In DynamoDB, you also have the ability to create a DynamoDB global table (see Figure 4-10). This is a way to share data in a multi-master replication approach across tables in different regions. To create a global table, you need to first create tables in each of the regions and then connect them together in the AWS console or by issuing a command in the AWS CLI to create a global table from the previously created regional tables. Once a global table is established, each of the tables subscribes to the DynamoDB stream of each other table in the global table configuration. This means that a write to one of the tables will be instantly replicated across to the other region. The latency involved in this operation will essentially be almost equal to the latency of the sheer packet transit across one region to another.

Figure 4-10

Figure 4-10 DynamoDB Global Tables

Accessing DynamoDB Through the CLI


It is possible to interact with a DynamoDB table through the CLI. Using the CLI is an effective way to show how each and every action being performed is simply an API call. The CLI has abstracted shorthand commands, but you can also use direct API calls with the JSON attributes.

In this example, you will be creating a DynamoDB table to create a table called vegetables and define some attributes in the table. To create the table, you use the aws dynamodb create-table command, where you need to define the following:

  • --table name: The name of the table

  • --attribute-definitions: The attributes with the name of your attribute (AttributeName) and the type of value (AttributeType: S = string, N = number, or B = binary)

  • --key-schema: The primary and sort key to use

  • KeyType: The primary key (HASH), and the sort key (RANGE)

  • --provisioned-throughput: The RCUs and WCU

The command should look like so:

aws dynamodb create-table \
--table-name vegetables \
--attribute-definitions \
AttributeName=name,AttributeType=S AttributeName=type,
AttributeType=S \
--key-schema \
AttributeName=name,KeyType=HASH AttributeName=type,KeyType=RANGE \
--provisioned-throughput ReadCapacityUnits=5,WriteCapacityUnits=10

After the table is created, you can use the aws dynamodb put-item command to write items to the table:

  • --table-name: The table you want to write into

  • --item: The item, as a key/value pair

  • "key": {"data type":"value"}: The name, type, and value of the data

The command should look something like this:

aws dynamodb put-item --table-name vegetables \

--item '{ "name": {"S": "potato"}, "type": {"S": "tuber"}, "cost":
{"N": "1.5"} }'

If you are following along with the instructions, you can create some more entries in the table with the put-item command.

When doing test runs, you can also add the --return-consumed-capacity TOTAL switch at the end of your command to get the number of capacity units the command consumed in the API response.

Next, to retrieve the data from the DynamoDB table for your user with the primary key potato and sort key tuber, you issue the following command:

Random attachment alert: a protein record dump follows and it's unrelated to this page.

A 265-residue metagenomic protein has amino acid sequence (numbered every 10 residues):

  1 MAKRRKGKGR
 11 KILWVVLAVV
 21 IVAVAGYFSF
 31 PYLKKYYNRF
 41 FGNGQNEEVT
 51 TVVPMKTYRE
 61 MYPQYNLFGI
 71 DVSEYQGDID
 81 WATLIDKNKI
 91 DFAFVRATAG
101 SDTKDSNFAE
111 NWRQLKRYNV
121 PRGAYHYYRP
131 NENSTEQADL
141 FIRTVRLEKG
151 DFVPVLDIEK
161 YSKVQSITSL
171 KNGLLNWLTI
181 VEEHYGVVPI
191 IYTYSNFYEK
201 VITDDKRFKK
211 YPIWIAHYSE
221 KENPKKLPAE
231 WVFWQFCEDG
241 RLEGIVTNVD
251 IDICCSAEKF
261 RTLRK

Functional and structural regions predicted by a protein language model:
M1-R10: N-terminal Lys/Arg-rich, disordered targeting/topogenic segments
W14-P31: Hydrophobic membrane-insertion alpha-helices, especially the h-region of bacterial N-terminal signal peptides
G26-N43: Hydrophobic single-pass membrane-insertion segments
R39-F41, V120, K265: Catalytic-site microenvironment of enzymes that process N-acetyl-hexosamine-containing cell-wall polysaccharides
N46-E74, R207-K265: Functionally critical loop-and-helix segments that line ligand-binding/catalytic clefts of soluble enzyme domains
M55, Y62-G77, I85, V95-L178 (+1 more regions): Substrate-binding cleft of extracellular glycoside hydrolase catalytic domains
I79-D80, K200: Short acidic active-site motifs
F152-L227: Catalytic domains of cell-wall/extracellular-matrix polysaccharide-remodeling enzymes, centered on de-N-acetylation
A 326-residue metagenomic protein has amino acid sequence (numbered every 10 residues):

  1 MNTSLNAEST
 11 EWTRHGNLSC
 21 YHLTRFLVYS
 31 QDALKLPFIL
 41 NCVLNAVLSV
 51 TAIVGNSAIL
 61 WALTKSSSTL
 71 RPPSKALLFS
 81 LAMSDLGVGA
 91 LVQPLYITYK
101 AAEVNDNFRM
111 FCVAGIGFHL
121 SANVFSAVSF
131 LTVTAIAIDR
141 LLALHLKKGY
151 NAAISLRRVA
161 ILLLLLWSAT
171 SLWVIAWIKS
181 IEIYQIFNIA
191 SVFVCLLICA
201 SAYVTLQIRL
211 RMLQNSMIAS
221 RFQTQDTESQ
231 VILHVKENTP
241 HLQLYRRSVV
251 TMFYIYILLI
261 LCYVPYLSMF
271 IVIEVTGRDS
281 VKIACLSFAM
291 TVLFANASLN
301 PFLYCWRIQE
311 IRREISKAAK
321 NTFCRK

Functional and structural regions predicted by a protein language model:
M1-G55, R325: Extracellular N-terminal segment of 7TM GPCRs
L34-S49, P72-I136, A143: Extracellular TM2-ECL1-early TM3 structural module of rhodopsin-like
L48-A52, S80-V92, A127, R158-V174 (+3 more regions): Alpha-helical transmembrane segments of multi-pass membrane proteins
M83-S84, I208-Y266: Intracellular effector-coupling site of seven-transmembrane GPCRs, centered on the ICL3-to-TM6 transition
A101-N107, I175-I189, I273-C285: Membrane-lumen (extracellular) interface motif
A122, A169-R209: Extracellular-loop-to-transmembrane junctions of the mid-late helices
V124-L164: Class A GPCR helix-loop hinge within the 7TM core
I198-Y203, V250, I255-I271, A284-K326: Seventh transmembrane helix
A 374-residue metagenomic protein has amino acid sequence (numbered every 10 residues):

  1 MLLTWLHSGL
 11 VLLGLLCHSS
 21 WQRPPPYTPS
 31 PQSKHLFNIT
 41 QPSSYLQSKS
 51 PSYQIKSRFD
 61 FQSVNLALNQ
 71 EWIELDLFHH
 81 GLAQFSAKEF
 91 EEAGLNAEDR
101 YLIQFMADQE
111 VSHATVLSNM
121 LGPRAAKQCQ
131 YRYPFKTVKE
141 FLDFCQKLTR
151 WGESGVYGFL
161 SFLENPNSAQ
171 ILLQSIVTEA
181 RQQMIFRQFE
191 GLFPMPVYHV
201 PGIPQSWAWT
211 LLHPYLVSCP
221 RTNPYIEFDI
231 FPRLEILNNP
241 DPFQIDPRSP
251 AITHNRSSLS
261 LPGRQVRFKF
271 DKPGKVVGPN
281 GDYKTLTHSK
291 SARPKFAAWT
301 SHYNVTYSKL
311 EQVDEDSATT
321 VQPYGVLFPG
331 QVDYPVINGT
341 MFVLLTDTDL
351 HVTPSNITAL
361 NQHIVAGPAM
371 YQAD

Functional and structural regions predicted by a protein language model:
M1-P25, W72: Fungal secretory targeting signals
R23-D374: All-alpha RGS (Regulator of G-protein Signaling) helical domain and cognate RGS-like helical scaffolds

aws dynamodb get-item --table-name users \

--key '{ "name": {"S": "potato"}, "type": {"S": "tuber"} }

The response from the query should look something like the output in Example 4-9.

Example 4-9 Response from the aws dynamodb get-item Query

HTTP/1.1 200 OK
 x-amzn-RequestId: <RequestId>
 x-amz-crc32: <Checksum>
 Content-Type: application/x-amz-json-1.0
 Content-Length: <PayloadSizeBytes>
 Date: <Date>
"Item": {
         "name": { "S": ["potato"] },
       "type": { "S": ["tuber"] },
       "cost": { "N": ["1.5"] },

User Authentication and Access Control

Because DynamoDB provides a single API to control both the management and data access operations, you can simply define two different policies to allow for the following:

  • Administrative access with permissions to create and modify DynamoDB tables

  • Data access with specific permissions to read, write, update, or delete items in specific tables

You can also write your application to perform both the administrative and data access tasks. This gives you the ability to easily self-provision the table from the application. This is especially useful for any kind of data where the time value is very sensitive, also it is useful for any kind of temporary data, such as sessions or shopping carts in an e-commerce website or an internal report table that can give management a monthly revenue overview.

You can provision as many tables as needed. If any tables are not in use, you can simply delete them. When data availability is required, you can reduce the RCU and WCU provisioning to 5 units (the lowest possible setting). This way, a reporting engine can still access historical data, and the cost of keeping the table running is minimal.

For a sales application that records sales metrics each month, the application could be trusted to create a new table every month with the production capacity units but maintain the old tables for analytics. Every month, the application would reduce the previous monthly table's capacity units to whatever would be required for analytics to run.

Because policies give you the ability to granularly control permissions, you can lock down the application to only one particular table or a set of values within the table by simply adding a condition on the policy or by using a combination of allow and deny rules.

The policy in Example 4-10 locks down the application to exactly one table by denying access to everything that is not this table and allowing access to this table. This way, you can ensure that any kind of misconfiguration will not allow the application to read or write to any other table in DynamoDB.


Example 4-10 IAM Policy Locking Down Permissions to the Exact DynamoDB Table

 "Version": "2012-10-17",
 "NotResource":["arn:aws:dynamodb:us-east- 1:111222333444:table/ vegetables "]